People have opinions man, and they sure are shitty.
Well, that’s what you can take away from the raging roar from the angry internet who is eagerly grabbing their pitchforks to burn down the steeple of a certain news organisation to correct the world.
The Guardian have been doing a run of articles titled ‘I’ve never seen’, where writers dive into a classic film that they’ve never seen. These run the gamut from thoughtful pieces on Solaris and space, to explorations of Tom Cruise’s emptiness in Top Gun. It’s a smart series that has given a wealth of writers the breadth to explore some highly regarded films for the first time.
These articles cover a broad scope of different writers points of view. They often cover the reason why they’ve avoided it – the fear that horror films bring, not being sciency enough, Freddie Mercury – and then a cursory discussion about what their view on it is. These are interesting tchotchke’s of film discussion – barely criticism – that encourage a reminder that not everyone in the world has seen The Shawshank Redemption, and that’s ok.
But, you probably didn’t read those ones.
You probably read the one about the woman who avoided There Will Be Blood because the men in her life raged madly for it, fervently frothing at the mouth over how bloody good it is and how she just had to watch it.
Or maybe you caught the one about the Terminator fan who had never seen The Terminator and when they finally caught up with it they said, boy, Arnie has no eyebrows.
You may even have just seen those two pieces and disregarded the others because you thought that they were all flaming trashpiles of tedium. And, look, I’m not going to deny you that right. The internet is a wide, deep, unceasing void of opinions. It’s only fair that some of them will irritate and frustrate.
Before I suggest you reach out for the Savlon and soothe that irritated opinion you have about someone else’s irritated opinion (because, y’know, everyone has one), I want to let you know that I’ve never seen Predator. I’ve got a lot of opinions on Predator, and I could gladly spew a thousand words or more on why it’s a film and what it means and how it has a fairly solid handshake in it. Also, it’s about men. Manly men. Men who cover themselves in mud to conquer a walking muscle that hunts and obliterates everything, all the while setting off a bomb that’ll destroy everything around it when the going gets tough. It’s sweat, blood, tears, and bros.
And sure, I’ve titled this piece to point to that exact kind of thing.
But, I’m not going to watch Predator, nor am I going to write about it. And while I could write about how I’ve seen Alien VS Predator (both of them!), and extrapolate more about the OG film without ever having seen it, instead, I’m going to get on a small high horse (every horse is high when you look at it from a low enough angle) and rant about something: the traction of clickbait headlines and the impact it’s having on criticism as a whole.
Now, I can understand why some of the anger directed at The Guardian exists when freelance writers are doing it tough and being pushed back for certain pieces, especially when some of the writing includes people who deliberately avoid films just to piss off their mates. And then, when they do watch it, they gleefully deride the era the film was made.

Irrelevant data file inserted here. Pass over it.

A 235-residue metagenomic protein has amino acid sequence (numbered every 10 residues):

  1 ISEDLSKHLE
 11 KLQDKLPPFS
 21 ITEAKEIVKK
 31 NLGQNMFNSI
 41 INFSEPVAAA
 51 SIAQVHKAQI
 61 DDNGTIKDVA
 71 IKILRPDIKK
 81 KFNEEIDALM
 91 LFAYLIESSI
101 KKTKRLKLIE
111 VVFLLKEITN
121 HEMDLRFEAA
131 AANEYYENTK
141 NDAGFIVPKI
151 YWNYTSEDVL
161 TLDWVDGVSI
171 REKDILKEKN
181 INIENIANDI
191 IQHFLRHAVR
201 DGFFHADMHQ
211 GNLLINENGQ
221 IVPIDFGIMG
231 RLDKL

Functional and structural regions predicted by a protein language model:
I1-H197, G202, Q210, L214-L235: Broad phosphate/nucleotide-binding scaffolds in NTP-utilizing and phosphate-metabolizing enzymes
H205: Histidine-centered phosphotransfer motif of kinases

There’s an argument to be made that people are up in arms over the pieces that slam a film as definitive and iconic as The Terminator – all the while kicking basic praise on Terminator Genisys – and are rushing to defend the film, as if Arnie’s sci-fi masterwork needs defending. And sure, I can see that, but there’s an active derision of the intelligence or wilful ignorance of the writers.
When that There Will Be Blood piece went up, folks were up in arms that someone would dare dismiss such an iconic, celebrated film like this. They appear to have willingly ignored the dialogue that Elle Hunt was engaging with there – that her romantic life has often been peppered with men she simply didn’t gel with pushing this purely masculine film onto her with a ‘you simply must see this’ –, one which is a salient discussion point that desperately needs to be had.
The rage and fury that comes with someone announcing that they didn’t love a widely beloved film is noxious and quite positively infuriating. With all the fervour of a rampant bushfire, people smash the share button, tagging the author, declaring how blatantly wrong and incorrect they are. How dare they not fall in line and love this cinematic classic. How dare their life choices influence and sway their film viewing experience. How dare they have an opinion man. And given most of the films being covered in the bunch of articles are classic films, there’s a lot of defenders of them.
And, while it’s not likely The Guardian’s main intention to drive clicks through hate-clicking, given the fact that they’re not the kind of website that derives their audience reach from such action, it’s an inevitability that when presenting a catalogue of opinions that they’re going to get some kind of backlash.
Now, hate-clicks, or hot take articles intended to cause ire, are the bread and butter for many sites, with the irritation they cause being enough to get readers hackles up. They need to then vocalise about how wrong they think the writer is.
The problem with hate-click articles is that too many of them will start to degrade the perception of a site. Readers will start to associate it with trash, and as such, they’ll start to move away in search of something else that either affirms their core beliefs, or gets their goat going again. The internet is a vicious ground of seething fingers waiting for the right glove to stick their mucky existence into.